Icebergs in Africa! Ingenious or an excessive waste?

Icebergs in Africa! Ingenious or an excessive waste?

By Isha Desai

Water scarcity is an inevitable bullet that is speeding towards us in the years to come. Numerous equatorial and Middle Eastern countries will face damaging water scarcities of which the United Nations estimates that nearly 600 million children will face such shortages within the next two decades. Radical changes to water consumption in countries like the UAE and South Africa may lessen the severity of the situation, but unorthodox methods of replenishing reservoirs may be needed to sway the outcome.

One proposal that’s been met with great skepticism has been to tow giant blocks of ice towards warmer climates to allow for an alternative source of fresh water. Desalination plants installed in such states involve intensive energy consumption, with the addition of saline waste products disposed of into the sea resulting in severe damage to marine habitats. If such an ordeal is practical in the first place, one would have to overcome a litany of challenges ranging from logistical and organizational to technical aspects – figuring out how to reduce the rate of melting to the least possible degree.

What ideas have we come up with?

There have been attempts to conquer this challenge in the past with schemes involving towing such monstrosities all the way to India or Chile. The Saudi prince Mohamed Al-Faisal proposed and funded such an idea during the 70s, and the European Union also received proposals to tow an iceberg from Newfoundland to the Canary Islands. Now, due to shortages faced by South Africa and the UAE, there has been a revived interest in pursuing this project. Professor Peter Wadhams, Dr. Olav Orheim, and Georges Mougin are at the forefront of the most ambitious project since the abandoned Saudi project. They propose wrapping the iceberg in a thermal “skirt” to reduce the melting rate as much as possible. Satellite scans showing the density of ice packs will allow for a closer look to begin with as well as optimal route planning using ocean currents to provide a part of the force needed to tow the giant structure all the way to the UAE (in this case).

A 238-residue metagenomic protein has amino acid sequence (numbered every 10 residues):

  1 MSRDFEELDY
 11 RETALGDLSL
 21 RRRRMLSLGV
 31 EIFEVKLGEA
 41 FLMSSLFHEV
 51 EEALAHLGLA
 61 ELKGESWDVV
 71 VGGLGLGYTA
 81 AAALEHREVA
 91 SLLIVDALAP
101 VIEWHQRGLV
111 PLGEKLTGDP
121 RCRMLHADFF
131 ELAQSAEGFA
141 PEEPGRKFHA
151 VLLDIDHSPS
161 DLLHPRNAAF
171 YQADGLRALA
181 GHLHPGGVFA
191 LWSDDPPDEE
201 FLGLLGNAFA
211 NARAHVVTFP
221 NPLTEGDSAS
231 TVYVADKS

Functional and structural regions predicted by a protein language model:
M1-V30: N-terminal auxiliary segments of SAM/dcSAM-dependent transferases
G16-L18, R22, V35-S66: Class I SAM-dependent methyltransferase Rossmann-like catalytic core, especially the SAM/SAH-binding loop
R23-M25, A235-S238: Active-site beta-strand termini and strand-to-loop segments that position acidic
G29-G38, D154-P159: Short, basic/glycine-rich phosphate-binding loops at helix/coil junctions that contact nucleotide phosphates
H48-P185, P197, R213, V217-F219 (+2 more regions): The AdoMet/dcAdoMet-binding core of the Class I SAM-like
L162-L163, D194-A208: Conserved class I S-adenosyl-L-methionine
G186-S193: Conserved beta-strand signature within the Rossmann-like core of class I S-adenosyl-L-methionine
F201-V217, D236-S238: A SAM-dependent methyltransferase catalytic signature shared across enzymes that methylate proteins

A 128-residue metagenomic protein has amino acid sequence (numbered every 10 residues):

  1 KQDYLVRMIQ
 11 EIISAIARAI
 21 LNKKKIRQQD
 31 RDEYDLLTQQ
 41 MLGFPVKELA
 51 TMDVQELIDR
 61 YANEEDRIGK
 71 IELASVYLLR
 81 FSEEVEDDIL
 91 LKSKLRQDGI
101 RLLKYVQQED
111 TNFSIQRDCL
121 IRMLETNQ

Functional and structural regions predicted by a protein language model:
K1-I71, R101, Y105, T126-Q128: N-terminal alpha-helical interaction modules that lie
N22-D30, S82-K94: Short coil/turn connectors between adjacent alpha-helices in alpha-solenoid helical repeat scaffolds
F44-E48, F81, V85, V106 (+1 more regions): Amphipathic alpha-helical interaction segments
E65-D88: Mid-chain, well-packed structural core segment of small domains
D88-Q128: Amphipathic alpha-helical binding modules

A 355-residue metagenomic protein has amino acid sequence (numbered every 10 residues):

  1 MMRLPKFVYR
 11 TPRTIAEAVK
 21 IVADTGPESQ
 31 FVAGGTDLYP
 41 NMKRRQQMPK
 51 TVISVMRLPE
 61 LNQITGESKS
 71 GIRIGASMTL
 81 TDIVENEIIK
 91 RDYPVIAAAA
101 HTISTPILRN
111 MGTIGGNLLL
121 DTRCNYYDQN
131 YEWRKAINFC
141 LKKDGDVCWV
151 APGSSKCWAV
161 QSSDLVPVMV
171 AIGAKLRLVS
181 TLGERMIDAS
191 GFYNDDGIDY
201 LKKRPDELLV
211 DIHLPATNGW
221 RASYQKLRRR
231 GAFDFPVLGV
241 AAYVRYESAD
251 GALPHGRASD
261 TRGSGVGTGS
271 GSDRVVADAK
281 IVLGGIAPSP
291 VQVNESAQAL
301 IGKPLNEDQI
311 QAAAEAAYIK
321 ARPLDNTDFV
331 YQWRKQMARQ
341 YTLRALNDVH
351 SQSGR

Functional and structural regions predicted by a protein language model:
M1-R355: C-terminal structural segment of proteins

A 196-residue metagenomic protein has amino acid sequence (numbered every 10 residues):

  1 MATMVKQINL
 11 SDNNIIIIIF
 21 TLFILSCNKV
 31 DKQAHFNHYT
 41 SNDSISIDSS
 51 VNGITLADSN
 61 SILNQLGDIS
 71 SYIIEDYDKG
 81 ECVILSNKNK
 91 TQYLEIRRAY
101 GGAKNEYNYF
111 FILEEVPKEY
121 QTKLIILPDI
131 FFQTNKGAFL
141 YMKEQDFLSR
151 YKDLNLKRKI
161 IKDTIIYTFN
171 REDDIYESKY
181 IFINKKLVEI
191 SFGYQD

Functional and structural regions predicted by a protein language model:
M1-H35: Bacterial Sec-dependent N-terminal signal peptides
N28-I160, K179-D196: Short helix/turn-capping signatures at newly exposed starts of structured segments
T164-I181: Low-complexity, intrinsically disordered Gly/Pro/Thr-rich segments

It seems like an efficient and environmentally sound way to fulfill large water requirements, yet the cost needed to produce a single liter of clean water is substantial when utilizing surface-based infrastructure, considering melting and storage containment needs. Wondering who on earth would agree to such a high-risk investment? It’s Nick Sloane, the same individual and his team who successfully refloated the Costa Concordia, an immensely complex and challenging feat.

Is it all worth the effort?

The environmental footprint must also be considered while undertaking such a task. There will be at least two tugs and a tanker involved in towing operations. The fuel usage along with its cost could be enormous, leaving us asking the question, is it worth burning tons and tons of fuel, having an impact on the environment, to tow an iceberg of which less than half of the mass will be useful at the final stage, considering investment costs for infrastructure? This is assuming a perfect towing operation all the way from start to finish. It would primarily depend on the severity and risk assessment of the buyer. If no other alternative method exists or can be developed, then yes, it would be worth the risk. If the former can be achieved, then it would seem rather practical instead to pursue the above and reduce the environmental impact. The UAE promoted the scheme by advertising the operation via an animated clip. It highlights a unique tourist attraction garnering large crowds and perhaps what the future holds in store if such a milestone is achieved.

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